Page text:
Larry Lessig Threatened With Copyright Infringement Over Clear Fair Use; Decides To Fight Back
from the bad-ideas:-threatening-larry-lessig-with-a-copyright-infringement-lawsuit dept
If you read Techdirt, you’re almost certainly familiar with Larry Lessig, the law professor at Harvard who (among many other things) has been an avid advocate for copyright reform and campaign finance reform, an author of many books about copyright and creativity, a well-known public speaker whose presentations are stunningly compelling, entertaining and informative, and the founder of some important organizations including Creative Commons. Of course, as an expert on copyright and creativity, and someone who’s actually been involved in some of the key copyright legal fights over the past decade (tragically, on the losing side), you might think that a record label would think twice before issuing a clearly bogus threat to sue him over copyright infringement. Well, apparently Liberation Music was either unaware of Lessig’s reputation and knowledge, or just didn’t care.
Apparently, back in 2010, Lessig gave one of his many wonderful public talks, this one called “Open,” at a Creative Commons event in South Korea. While that happened a few years ago, Lessig just put video of that talk online a few months ago. In that video, which is now down (for reasons explained below), there are a few brief clips of the Phoenix song Lisztomania, which was quite popular a few years ago. When the clip was posted, it appears that YouTube’s ContentID noted two possible claims: one from Viacom and one from Liberation Music, though, oddly, Lessig was only informed about the Viacom one. Lessig disputed the Viacom block, but as YouTube was about to restore the video, Liberation Music took it one step further, and filed a full DMCA claim, demanding the video be taken down and kept offline (while many people confuse them, the ContentID match is not the same thing as a DMCA claim — without getting into the details, the DMCA claim is a bit more serious).
In response, Lessig did exactly what the law allows, and filed a DMCA counter-notice, claiming that the work did not infringe. In response, Liberation emailed Lessig directly telling him that it would be filing a copyright infringement lawsuit against him in 72 hours if he did not “retract” his counter-notice. To avoid having an immediate lawsuit on his hands, Lessig retracted the notice, but since then has teamed up with the EFF to file for declaratory judgment that the video does not infringe and (more importantly) to seek DMCA 512(f) damages against Liberation for filing a totally bogus DMCA takedown notice.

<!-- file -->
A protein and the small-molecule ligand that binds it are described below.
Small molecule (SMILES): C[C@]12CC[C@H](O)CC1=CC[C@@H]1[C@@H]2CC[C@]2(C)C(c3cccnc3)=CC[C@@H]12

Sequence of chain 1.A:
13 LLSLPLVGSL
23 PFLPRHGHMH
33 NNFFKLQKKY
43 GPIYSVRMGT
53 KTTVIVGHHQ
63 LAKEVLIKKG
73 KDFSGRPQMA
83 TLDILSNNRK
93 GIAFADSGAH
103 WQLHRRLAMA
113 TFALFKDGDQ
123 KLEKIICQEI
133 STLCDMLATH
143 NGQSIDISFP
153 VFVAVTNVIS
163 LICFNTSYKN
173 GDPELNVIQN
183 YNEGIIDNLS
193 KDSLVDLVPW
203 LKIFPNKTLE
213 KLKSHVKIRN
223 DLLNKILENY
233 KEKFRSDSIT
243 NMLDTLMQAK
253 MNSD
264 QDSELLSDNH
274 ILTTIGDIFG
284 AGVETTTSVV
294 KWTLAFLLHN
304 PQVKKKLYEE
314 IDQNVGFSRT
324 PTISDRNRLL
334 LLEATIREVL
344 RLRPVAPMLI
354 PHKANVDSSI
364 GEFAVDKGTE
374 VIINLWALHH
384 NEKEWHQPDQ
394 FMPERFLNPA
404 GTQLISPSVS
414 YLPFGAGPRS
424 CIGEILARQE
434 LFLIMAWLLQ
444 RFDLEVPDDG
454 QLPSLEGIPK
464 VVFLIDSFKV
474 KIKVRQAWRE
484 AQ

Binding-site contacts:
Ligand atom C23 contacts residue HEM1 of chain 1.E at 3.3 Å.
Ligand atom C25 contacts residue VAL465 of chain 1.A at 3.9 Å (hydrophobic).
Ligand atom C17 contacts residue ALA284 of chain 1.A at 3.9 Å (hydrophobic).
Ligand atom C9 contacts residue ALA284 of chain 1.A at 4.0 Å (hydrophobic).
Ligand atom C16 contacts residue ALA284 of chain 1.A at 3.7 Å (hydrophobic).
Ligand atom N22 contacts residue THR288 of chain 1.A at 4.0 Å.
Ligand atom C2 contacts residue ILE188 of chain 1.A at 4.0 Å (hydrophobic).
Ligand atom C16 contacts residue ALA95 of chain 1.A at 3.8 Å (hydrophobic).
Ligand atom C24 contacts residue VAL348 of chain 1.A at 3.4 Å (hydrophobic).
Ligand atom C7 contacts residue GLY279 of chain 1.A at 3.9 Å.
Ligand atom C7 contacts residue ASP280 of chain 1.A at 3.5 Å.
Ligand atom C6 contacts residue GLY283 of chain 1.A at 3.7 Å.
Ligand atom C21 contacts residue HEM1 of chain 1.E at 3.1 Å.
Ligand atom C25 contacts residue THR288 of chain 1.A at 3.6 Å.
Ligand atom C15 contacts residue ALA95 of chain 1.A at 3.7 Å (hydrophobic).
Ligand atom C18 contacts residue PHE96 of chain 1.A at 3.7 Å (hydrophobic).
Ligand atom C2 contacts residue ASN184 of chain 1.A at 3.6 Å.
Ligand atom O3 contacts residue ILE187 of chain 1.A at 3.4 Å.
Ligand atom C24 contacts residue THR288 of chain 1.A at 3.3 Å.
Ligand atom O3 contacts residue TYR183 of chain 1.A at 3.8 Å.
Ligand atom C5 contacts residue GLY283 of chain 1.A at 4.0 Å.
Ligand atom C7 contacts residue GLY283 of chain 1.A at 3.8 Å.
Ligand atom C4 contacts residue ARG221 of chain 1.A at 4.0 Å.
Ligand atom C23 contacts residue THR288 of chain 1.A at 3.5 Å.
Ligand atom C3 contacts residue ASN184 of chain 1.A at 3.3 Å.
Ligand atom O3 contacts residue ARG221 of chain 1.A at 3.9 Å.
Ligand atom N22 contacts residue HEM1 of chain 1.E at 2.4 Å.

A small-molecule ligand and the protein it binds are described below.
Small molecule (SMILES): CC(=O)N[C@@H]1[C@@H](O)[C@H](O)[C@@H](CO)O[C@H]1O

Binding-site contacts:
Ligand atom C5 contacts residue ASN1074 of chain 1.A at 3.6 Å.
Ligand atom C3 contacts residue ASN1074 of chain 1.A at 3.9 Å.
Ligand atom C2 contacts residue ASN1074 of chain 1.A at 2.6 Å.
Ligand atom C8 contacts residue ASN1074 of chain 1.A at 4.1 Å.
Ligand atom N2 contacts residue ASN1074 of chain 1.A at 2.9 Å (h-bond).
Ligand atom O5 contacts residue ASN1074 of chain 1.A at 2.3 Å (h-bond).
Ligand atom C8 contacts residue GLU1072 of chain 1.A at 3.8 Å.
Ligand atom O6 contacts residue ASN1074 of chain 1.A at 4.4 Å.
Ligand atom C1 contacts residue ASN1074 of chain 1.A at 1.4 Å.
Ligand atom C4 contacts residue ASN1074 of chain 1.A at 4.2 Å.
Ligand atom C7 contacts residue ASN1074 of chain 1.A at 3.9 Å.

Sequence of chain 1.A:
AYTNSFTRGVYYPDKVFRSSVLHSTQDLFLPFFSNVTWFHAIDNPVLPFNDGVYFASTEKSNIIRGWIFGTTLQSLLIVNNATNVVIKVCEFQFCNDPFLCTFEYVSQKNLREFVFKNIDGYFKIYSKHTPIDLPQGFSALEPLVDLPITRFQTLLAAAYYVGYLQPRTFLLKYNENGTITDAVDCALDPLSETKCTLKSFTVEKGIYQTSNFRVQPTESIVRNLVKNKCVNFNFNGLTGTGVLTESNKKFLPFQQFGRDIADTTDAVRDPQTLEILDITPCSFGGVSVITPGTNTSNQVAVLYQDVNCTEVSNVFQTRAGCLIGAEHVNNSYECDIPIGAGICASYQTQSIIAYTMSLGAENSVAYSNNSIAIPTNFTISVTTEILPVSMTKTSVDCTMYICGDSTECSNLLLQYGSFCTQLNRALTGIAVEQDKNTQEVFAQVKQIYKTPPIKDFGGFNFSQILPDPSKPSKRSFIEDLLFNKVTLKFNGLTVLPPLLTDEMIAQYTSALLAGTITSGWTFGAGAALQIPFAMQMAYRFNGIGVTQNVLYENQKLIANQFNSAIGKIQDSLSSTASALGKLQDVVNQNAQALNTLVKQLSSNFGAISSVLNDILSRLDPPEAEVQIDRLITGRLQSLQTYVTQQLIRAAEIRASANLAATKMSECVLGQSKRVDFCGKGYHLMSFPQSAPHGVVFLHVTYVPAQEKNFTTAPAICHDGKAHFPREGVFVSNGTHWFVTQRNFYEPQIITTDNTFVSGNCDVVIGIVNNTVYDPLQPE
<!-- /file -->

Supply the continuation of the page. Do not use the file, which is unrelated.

There are a few things worth digging into here. For example, this is not the first time that Lessig has had videos removed from YouTube on highly questionable copyright claims. In fact, we’ve written about it happening twice before. However, I’m pretty sure that, in both cases, after Lessig countered the claims, the videos were restored. In both cases, it really looked like part of an automatic takedown, where the companies later realized there was nothing worth pursuing. What’s different (and stunning) here is that Liberation decided to press forward with the obviously bogus claim, file the DMCA notice and threaten to sue if Lessig didn’t drop his counternotice.
Next, in terms of the content of the video itself, while the YouTube video is gone because of the DMCA takedown, I’m pretty sure there’s another copy here. The Lisztomania clips come in around the 37:50 mark. I wasn’t able to fast forward to it, but Lessig has used it in other presentations as well. For example, you can see it in a TEDx presentation that Lessig did a few months earlier, with the key section of that video happening at 4:40 in that video. And what he’s showing, actually, is not something that Lessig himself put together, but rather clips from a video that Julian Sanchez had put together — a video we’ve written about a few times.